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Man proposes, war disposes.,
This review is from: The Paris Architect (Hardcover)
This is a compelling story set in Nazi-occupied Paris during the Second World War. Lucien is a talented out-of-work architect, a cowardly man of questionable morals although he is, at least, self-aware. The book opens with a wealthy industrialist, Manet, offering Lucien a small project to create a disguised hiding space in an apartment for a Jewish friend.
Lucien is tempted by the proffered fee but too scared to get involved. But then Manet dangles the carrot of designing a new factory for him, contingent on his agreement to the smaller commission. Will Lucien's fear force him to turn down this golden opportunity to prove his architectural chops or will he be enticed into a treacherous world where one false step will mean certain death at the hands of the Gestapo?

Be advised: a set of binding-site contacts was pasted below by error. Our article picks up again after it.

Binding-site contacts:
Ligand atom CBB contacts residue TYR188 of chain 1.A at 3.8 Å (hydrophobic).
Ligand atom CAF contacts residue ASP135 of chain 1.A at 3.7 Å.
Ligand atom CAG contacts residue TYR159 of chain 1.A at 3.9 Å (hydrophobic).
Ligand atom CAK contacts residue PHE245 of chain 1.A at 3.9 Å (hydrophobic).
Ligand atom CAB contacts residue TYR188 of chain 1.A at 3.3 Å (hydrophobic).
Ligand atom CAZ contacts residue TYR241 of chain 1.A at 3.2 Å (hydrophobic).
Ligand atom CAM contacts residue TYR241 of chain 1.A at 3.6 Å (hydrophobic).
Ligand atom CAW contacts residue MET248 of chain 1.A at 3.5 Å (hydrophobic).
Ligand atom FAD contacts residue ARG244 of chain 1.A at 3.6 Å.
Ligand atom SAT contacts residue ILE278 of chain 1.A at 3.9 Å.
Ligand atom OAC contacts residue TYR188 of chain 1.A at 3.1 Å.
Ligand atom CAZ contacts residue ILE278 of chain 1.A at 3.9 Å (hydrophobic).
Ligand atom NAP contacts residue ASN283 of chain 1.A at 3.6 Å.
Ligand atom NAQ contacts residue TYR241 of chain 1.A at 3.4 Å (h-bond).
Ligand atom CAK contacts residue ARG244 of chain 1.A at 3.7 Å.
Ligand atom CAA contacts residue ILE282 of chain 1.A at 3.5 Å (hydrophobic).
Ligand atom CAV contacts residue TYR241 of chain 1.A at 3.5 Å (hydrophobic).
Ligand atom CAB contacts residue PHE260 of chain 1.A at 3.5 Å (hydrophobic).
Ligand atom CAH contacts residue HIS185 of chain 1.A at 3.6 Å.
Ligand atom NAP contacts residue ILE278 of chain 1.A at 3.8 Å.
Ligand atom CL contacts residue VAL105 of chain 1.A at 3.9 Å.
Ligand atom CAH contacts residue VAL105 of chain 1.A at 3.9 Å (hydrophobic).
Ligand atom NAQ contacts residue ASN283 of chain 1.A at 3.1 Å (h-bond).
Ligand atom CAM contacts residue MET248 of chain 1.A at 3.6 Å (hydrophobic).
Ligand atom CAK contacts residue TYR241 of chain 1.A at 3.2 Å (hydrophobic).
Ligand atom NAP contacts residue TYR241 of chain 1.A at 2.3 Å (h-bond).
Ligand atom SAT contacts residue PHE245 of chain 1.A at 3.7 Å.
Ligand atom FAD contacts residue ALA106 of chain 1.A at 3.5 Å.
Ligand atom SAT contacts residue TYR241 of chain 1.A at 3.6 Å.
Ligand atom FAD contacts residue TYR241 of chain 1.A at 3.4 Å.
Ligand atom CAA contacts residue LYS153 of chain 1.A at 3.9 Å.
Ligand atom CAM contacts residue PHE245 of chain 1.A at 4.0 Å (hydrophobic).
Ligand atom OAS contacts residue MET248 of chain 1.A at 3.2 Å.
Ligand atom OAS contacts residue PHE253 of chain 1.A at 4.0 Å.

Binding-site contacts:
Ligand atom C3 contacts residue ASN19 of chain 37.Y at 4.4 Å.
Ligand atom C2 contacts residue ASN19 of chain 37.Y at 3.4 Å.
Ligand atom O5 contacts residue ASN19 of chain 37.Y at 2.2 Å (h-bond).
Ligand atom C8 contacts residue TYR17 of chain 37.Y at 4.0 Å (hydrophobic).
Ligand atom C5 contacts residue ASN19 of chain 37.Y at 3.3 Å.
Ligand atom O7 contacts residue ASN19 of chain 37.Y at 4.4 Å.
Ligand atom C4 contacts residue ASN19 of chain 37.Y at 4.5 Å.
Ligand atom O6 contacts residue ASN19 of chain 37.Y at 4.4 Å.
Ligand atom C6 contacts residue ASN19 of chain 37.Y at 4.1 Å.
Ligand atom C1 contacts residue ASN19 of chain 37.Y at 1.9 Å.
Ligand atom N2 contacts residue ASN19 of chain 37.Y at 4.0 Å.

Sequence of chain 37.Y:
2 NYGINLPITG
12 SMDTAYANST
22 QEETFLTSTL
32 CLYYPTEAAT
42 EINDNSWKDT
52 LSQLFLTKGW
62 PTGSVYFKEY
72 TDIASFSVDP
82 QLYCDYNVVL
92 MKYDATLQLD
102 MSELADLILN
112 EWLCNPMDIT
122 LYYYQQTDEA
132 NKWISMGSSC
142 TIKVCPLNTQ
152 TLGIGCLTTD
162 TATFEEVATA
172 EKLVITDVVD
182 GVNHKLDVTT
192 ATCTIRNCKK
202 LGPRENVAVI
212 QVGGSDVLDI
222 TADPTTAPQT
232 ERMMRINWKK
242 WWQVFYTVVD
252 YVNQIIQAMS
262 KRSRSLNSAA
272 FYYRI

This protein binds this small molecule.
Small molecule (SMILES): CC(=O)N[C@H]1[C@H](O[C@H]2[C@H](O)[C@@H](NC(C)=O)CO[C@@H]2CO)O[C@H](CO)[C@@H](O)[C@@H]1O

That is just the starting point and it's a terrific tale. Unfortunately, the telling of it leaves a lot to be desired. Clunky exposition, unnatural-sounding dialogue and heavy-handed characterisation all conspire to turn this five star story into a three star read. That averages out at 4*. A shame, as this could have been absolutely brilliant. It will be interesting to see how Charles Belfoure follows his promising debut.